Fraud under Fraud Act 2006

Fraud is a criminal offence that involves deceptive or dishonest behaviour intended to deceive another person or entity for personal gain or to cause them harm. The Fraud Act 2006 consolidated and updated previous legislation related to fraud offences. It also sets out three main types of fraud as follows:

Section 2: Fraud by False Representation
A person is guilty of fraud if he dishonestly makes a false representation, and intends, by making the representation, to make a gain for himself or another, or to cause loss to another or to expose another to a risk of loss. Representation means any representation as to fact or law, including a representation as to the state of mind of the person making the representation, or any other person. It may be express or implied. It is false if it is untrue or misleading, and the person making it knows that it is, or might be, untrue or misleading.

Section 3: Fraud by Failing to Disclose Information
A person is guilty of fraud if he dishonestly fails to disclose to another person information which he is under a legal duty to disclose, and intends, by failing to disclose the information to make a gain for himself or another, or to cause loss to another or to expose another to a risk of loss.

Section 4: Fraud by Abuse of Position
A person is guilty of fraud if he occupies a position in which he is expected to safeguard, or not to act against, the financial interests of another person, dishonestly abuses that position, and intends, by means of the abuse of that position to make a gain for himself or another, or to cause loss to another or to expose another to a risk of loss. A person may be regarded as having abused his position even though his conduct consisted of an omission rather than an act.

The key points and interpretation of fraud under the Fraud Act 2006 are as follows:

Dishonesty: Under Section 2, fraud by false representation occurs when a person dishonestly makes a false representation, knowing that the representation is untrue or misleading, with the intent to gain a financial advantage, cause a loss to another person, or expose someone to a risk of loss. A representation can be made in various forms, such as in writing, verbally, or through conduct.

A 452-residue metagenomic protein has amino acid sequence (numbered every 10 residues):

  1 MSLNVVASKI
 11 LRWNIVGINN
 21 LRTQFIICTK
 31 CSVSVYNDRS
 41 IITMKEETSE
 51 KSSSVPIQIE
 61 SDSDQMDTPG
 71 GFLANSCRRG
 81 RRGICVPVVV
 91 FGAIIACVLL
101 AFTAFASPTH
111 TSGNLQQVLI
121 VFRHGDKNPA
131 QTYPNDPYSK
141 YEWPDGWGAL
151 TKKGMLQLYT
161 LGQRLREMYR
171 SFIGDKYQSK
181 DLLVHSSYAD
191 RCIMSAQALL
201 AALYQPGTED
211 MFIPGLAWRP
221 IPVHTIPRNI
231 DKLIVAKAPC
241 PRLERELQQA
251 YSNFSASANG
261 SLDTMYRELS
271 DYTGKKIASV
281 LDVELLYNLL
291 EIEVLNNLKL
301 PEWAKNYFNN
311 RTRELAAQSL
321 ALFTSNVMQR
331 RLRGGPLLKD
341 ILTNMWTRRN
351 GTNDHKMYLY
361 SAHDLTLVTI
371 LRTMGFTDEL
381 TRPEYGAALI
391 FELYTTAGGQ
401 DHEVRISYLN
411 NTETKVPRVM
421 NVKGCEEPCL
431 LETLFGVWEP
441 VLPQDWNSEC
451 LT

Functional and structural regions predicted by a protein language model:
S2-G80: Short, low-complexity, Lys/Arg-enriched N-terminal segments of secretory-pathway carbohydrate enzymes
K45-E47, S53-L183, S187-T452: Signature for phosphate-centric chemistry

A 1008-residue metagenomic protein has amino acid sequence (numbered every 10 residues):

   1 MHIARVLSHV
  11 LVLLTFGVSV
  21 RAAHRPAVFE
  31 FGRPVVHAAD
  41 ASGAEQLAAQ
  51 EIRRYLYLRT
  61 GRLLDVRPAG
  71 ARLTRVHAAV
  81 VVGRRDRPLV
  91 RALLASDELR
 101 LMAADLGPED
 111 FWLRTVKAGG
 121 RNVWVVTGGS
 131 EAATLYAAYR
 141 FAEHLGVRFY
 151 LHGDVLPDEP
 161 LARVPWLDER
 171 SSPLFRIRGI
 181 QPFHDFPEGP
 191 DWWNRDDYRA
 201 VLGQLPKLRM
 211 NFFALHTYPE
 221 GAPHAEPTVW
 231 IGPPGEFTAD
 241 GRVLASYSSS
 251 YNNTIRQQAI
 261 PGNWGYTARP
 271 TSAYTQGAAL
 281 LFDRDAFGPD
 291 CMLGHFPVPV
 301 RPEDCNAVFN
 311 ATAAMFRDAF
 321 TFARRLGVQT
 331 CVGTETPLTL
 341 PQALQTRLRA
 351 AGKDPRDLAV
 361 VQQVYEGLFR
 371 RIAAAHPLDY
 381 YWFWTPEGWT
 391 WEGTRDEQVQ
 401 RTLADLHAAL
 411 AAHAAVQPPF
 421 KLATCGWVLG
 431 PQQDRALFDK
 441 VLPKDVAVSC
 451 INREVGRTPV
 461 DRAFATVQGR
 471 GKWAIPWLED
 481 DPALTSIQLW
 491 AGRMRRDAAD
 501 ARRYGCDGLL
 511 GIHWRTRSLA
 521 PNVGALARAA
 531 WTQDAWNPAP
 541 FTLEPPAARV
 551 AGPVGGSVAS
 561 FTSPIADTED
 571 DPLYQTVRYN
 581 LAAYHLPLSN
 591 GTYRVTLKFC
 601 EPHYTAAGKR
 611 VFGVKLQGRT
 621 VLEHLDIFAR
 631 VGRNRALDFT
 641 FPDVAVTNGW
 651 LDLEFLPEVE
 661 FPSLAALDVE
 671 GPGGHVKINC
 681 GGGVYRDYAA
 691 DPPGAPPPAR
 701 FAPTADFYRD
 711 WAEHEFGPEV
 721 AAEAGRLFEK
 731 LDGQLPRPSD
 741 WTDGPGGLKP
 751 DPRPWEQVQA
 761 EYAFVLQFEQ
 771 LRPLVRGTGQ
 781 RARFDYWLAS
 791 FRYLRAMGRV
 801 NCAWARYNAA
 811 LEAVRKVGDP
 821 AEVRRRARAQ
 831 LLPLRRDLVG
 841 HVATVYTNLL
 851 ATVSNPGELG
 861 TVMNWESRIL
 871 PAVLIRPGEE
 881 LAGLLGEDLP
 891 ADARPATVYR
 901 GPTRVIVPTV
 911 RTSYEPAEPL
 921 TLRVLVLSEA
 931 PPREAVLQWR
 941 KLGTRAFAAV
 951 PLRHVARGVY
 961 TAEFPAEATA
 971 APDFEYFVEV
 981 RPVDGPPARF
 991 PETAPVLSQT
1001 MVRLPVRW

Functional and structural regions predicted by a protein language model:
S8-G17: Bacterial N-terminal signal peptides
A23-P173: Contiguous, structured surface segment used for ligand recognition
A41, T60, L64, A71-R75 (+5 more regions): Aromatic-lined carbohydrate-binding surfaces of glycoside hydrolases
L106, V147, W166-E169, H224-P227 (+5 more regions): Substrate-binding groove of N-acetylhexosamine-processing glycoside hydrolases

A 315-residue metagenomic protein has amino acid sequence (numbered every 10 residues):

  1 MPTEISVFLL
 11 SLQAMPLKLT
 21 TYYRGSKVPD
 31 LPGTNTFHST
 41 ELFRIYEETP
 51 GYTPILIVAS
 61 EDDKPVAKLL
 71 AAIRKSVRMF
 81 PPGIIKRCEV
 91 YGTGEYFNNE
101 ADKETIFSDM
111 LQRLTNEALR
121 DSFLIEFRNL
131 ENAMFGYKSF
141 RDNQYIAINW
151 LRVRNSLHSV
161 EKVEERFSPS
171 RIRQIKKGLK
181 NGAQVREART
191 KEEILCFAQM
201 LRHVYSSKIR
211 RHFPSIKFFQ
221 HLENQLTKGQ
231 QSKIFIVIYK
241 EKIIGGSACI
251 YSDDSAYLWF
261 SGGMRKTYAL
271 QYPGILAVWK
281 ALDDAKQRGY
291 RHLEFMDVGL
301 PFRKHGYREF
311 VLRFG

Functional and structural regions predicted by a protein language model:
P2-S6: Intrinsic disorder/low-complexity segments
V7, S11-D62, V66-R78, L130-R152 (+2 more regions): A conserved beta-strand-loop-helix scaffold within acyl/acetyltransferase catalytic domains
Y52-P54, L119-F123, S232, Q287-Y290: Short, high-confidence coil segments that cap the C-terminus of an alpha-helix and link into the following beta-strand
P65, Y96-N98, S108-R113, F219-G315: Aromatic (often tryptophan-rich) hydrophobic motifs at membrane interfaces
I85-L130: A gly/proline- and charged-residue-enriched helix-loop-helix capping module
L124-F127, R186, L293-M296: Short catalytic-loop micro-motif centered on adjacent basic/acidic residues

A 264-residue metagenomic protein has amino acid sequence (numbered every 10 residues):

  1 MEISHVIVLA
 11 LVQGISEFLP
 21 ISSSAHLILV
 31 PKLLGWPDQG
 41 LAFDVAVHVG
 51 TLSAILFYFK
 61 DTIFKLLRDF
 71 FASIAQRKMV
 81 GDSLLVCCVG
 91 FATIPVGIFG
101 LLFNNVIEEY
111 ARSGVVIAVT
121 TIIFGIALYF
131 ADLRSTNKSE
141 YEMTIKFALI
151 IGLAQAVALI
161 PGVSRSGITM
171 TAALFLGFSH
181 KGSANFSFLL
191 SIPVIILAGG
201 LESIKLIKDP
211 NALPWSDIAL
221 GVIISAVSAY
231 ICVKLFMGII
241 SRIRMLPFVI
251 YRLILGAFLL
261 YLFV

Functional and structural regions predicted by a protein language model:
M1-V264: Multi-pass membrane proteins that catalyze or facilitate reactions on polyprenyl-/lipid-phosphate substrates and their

Failure to disclose: Under Section 3, fraud by failing to disclose information occurs when a person fails to disclose information that they are under a legal duty to disclose, intending to make a financial gain for himself or cause a loss to another person. The failure to disclose must be dishonest and must be done with the intention to deceive.

Position of trust: Under Section 3, fraud by abuse of position occurs when a person occupies a position of trust, responsibility, or authority, and he dishonestly abuses that position to gain a financial advantage for himself or cause a loss to another person. The abuse of position can be by way of an action or an omission.

The maximum penalty is 12 months' imprisonment on summary conviction and 10 years' imprisonment on conviction on indictment. Additionally, the legislation includes provisions related to ancillary offences such as possession, making, and supplying articles for use in fraud. It also contains provisions for corporate liability in cases of fraud.
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